Reduced Diversity of HLA Class I Alleles May Contribute to the Early Manifestation of Breast Cancer in Carriers of the BRCA1 Mutation - European Medical Journal

Reduced Diversity of HLA Class I Alleles May Contribute to the Early Manifestation of Breast Cancer in Carriers of the BRCA1 Mutation

2 Mins
*Ekaterina Kuligina,1 Alexandr Romanko,1,2 Alexandr Martianov,1,2 Juliy Gorgul,1 Aniruddh Kashyap,3 Cezary Cybulski,3 Jan Lubinski,3 Dmitry Trofimov,4 Tatjana Jankevic,4 Evgeny Imyanitov1,2
  • 1. N.N. Petrov National Medical Research Center of Oncology, Saint Petersburg, Russia
  • 2. Saint Petersburg Pediatric Medical University, Russia
  • 3. International Hereditary Cancer Center, Pomeranian Medical University, Szczecin, Poland
  • 4. DNA-Technology LLC, Moscow, Russia
*Correspondence to [email protected]

This work has been supported by the RSF grant #22-15-00278. The authors have declared no conflicts of interest.

EMJ Oncol. ;11[1]:45-46. DOI/10.33590/emjoncol/10300645.
BRCA1, breast cancer (BC), cancer risk, germline mutations, human leukocyte antigen (HLA), penetrance.

Each article is made available under the terms of the Creative Commons Attribution-Non Commercial 4.0 License.


Most female carriers of germline BRCA1 mutations develop breast and/or ovarian cancer. However, the penetrance of BRCA1 pathogenic variants does not reach 100%, and the age at onset for BRCA1-associated breast cancer (BC) is a subject of variation.1 This study aimed to evaluate whether the age-related likelihood of developing BC in carriers of the BRCA1 mutation is influenced by inherited variations in the host immune system, namely, human leukocyte antigen (HLA) Classes I and II genes polymorphism. The search for modifiers of BRCA1 penetrance is complicated by the need to identify a large number of healthy individuals who remain cancer-free in late adulthood despite carrying a pathogenic variant. Here, the authors utilised a different approach, where they included in the study only patients with BRCA1-driven BC, and compared the distribution of HLA genotypes in young-onset versus late-onset cases. The authors reasoned that young-onset patients are likely to be enriched by genetic variants, which increase the penetrance of BRCA1 pathogenic alleles.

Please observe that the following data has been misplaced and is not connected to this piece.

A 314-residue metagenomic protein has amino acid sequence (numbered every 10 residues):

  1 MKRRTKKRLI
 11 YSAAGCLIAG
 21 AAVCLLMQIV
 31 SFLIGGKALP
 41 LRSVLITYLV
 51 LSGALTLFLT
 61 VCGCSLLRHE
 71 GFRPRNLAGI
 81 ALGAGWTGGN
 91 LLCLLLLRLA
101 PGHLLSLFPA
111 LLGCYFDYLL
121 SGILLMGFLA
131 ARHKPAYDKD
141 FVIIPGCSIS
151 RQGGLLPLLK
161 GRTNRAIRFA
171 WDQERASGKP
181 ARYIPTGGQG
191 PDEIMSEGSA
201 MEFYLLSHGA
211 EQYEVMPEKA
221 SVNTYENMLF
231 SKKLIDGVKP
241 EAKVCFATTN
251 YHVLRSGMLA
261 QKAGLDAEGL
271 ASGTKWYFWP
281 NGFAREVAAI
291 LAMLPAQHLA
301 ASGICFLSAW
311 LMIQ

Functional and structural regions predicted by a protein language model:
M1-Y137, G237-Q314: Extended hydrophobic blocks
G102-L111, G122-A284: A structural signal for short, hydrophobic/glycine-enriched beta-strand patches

Next-generation sequencing was utilised for genotyping of HLA Class I and II genes (HLA-A, HLA-B, HLA-C, HLA-DPB1, HLA-DQB1, and HLA-DRB1/3/4/5) in Slavic patients with BRCA1-associated BC with early (≤38 years; n=215) and late (≥58 years; n=108) age at onset. The age thresholds corresponding to the youngest and oldest quartiles of females were determined by analysing the age distribution in 771 consecutive female patients with BC carrying BRCA1 mutations.


The HLA-DQB1*06:03P prevalence was higher in the late-onset group due to the excess of allele carriers (25/108 [23.1%] versus 22/215 [10.2%]; adjusted odds ratio [OR]: 2.96; 95% confidence interval [CI]: 1.58–5.56; p<0.001) and homozygous genotypes (3/108 [2.8%] versus 0/215 [0.0%]; OR: 14.30; 95% CI: 0.73–279.27; p=0.08). For all HLA-I loci, there was a trend toward an increase in the number of homozygous genotypes in the early-onset group. For the HLA-A locus this prevalence was significant (14.4% versus 6.5%; p=0.037; OR: 2.4; 95% CI: 1.03–5.72; p=0.042). The frequencies of HLA-DPB1, HLA-DQB1, and HLA-DRB3/4/5 homozygous genotypes did not differ between patients with young-onset and late-onset BC. There was a trend towards the increased frequency of DRB1 homozygotes in the young versus senior patients (11.7% versus 6.5%; p=0.144). The maximum degree of homozygosity detected in this study was six out of seven HLA Class I/II loci; all six female carriers of these genotypes were diagnosed with BC before the age of 39 years (OR: 6.97; 95% CI: 0.39–125.01; p=0.187).


This study demonstrates that HLA polymorphism may play a role in modifying the penetrance of BRCA1 pathogenic variants. The authors revealed that HLA-DQB1*06:03P is overrepresented in patients with late-onset versus young-onset BRCA1 heterozygous BC, suggesting that this allele has a protective role. In addition, the authors observed a trend towards the role of the reduced HLA genotype diversity (homozygosity) in modifying age-related BRCA1 penetrance. Genetic variations in the immune system were not previously considered in studies of BRCA1/2-associated cancer risks. The obtained data warrant international multicentre studies aimed to test whether particular HLA alleles or HLA homozygosity, or variations in some other immune-related genes, may increase the risk of cancer disease in carriers of the BRCA1/2 mutation.

Kuchenbaecker KB et al. Risks of breast, ovarian, and contralateral breast cancer for BRCA1 and BRCA2 mutation carriers. JAMA. 2017;317(23):2402-16.

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